The media world is undergoing a rapid and uneven evolution — that’s no surprise to anyone who’s watched the size of their daily paper shrink or its percentage of Associated Press content skyrocket. But even though newspapers are shuttering their doors with alarming speed, take it from a journalist: journalism isn’t dead.
There will always be a need for great stories and for truth telling. That will never change. What will change — and what changed a little more when you clicked on this very post — is how information is packaged and presented.
On the Internet, journalists can use multiple forms of media to tell a story. Video, slideshows and interactive graphics bring more depth and complexity than text alone ever could. Perhaps of greater concern for those who have spent years in the news business, Internet users have a shorter attention span than a traditional newspaper audience does. Work must be presented in shorter, snappier, easily shareable formats to achieve maximum visibility. Another thing: The open, deregulated nature of the Internet means words can end up in places their writer never intended.
Millennials are in a special position to understand how to write and package content for the Web.
A friend recently said to me, “You know, kids born in 1989 were the first to really use the Internet as young children.” She’s right — I was in third grade when I got my first AOL screen name. At eight or nine years old, children can read at the level basic Internet usage demands and conceptually understand how the Internet works. My sister was in kindergarten when she got her first screen name, but she didn’t make much use of it until she was in second or third grade.
Millennials, especially those born towards the end of the 1980s, have watched the Internet evolve into something more complex, fascinating, useful, and yes, sometimes scary than we ever could have dreamed back in 1997. And because we’ve kept pace with that evolution, we’re in a better position than many people twice our age to target information for a Web audience.
The same friend who made the 1989 comment is famous for her news presentation philosophy: a spoonful of sugar helps the medicine go down. Mary Poppins jokes aside, she has a point. The Internet is not hospitable to the “build it and they will come” mentality that was the M.O. at newspapers for so many years. A successful Web journalist needs to simultaneously create quality content (apologies for the cringes that work provokes from newspaper editors) and market the heck out of it.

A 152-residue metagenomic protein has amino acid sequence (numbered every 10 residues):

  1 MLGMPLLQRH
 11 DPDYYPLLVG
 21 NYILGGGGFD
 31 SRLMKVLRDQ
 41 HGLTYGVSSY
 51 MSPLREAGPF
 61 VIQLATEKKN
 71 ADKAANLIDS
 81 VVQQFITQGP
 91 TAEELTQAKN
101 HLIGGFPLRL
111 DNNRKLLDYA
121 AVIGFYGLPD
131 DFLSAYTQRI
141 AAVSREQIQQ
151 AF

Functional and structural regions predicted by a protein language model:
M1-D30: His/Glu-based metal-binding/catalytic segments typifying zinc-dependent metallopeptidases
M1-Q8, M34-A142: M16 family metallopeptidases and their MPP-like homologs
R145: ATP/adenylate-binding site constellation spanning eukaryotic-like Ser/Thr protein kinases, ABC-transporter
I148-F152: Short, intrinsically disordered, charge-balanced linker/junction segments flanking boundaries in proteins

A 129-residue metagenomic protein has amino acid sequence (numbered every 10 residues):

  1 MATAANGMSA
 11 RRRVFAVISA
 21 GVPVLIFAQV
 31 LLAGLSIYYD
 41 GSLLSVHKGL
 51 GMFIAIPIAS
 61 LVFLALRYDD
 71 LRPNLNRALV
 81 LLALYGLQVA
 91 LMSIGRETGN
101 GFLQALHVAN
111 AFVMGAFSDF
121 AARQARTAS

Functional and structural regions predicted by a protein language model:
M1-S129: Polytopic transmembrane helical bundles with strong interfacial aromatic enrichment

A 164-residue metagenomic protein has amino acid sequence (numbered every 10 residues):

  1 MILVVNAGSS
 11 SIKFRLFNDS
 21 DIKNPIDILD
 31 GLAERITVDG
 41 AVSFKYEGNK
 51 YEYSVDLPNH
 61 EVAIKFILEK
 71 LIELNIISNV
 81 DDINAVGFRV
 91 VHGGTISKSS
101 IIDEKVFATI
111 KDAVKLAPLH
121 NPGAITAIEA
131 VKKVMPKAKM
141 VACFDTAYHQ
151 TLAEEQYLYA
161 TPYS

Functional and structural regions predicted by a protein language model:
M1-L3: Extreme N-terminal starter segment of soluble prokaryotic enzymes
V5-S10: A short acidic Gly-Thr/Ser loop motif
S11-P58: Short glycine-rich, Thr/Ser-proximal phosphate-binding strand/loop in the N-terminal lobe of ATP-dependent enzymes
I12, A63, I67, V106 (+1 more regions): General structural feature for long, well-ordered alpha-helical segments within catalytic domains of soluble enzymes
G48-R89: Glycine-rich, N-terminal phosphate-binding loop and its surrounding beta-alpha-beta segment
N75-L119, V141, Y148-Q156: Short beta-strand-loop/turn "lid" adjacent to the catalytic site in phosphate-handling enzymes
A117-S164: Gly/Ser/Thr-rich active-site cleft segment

For example, I’m a campaign finance reporter. I spend a lot of time looking at Federal Election Commission and Internal Revenue Service filings, and most of the stories I write are based on numbers. Campaign finance stories are often dry, as they provide few opportunities to include imagery or color. Even worse, many end up being 2,000 words or more (by comparison, a typical newspaper story runs about 500 words). That’s hardly the type of work that’s conducive to engaging an audience or getting those almighty page views.
I would be doing my readers a disservice if I stopped writing these stories, but they can be supplemented by sidebars that include key findings, shareable graphics that simplify complex ideas, and shorter posts that repackage the information in a more digestible format. Work can be shared on Twitter, Facebook, and other social media platforms. Hello, page views!
But having this knowledge and being able to apply it to tell the stories that need telling are two very different things. The journalism industry’s 15-years-and-counting transition period has shrunk it considerably. Reporting jobs are harder to come by, and most require significant experience. Yet many — not all, but many — of the same journalists who arrive with a hefty list of sources having trouble understanding and applying the concepts that will get eyes on their stories. This is through no fault of their own; I’m certain I would struggle to understand the machinations of the Internet if I’d been born any time before the late 1970s.
Admittedly, my peers and I have a lot to learn from these veterans, and we lack the managerial experience to be in charge of a newsroom. But we have important ideas to contribute, especially in the areas of social media and Web production. I hope older journalists and editors are listening, otherwise journalism’s hiring practices may be its undoing.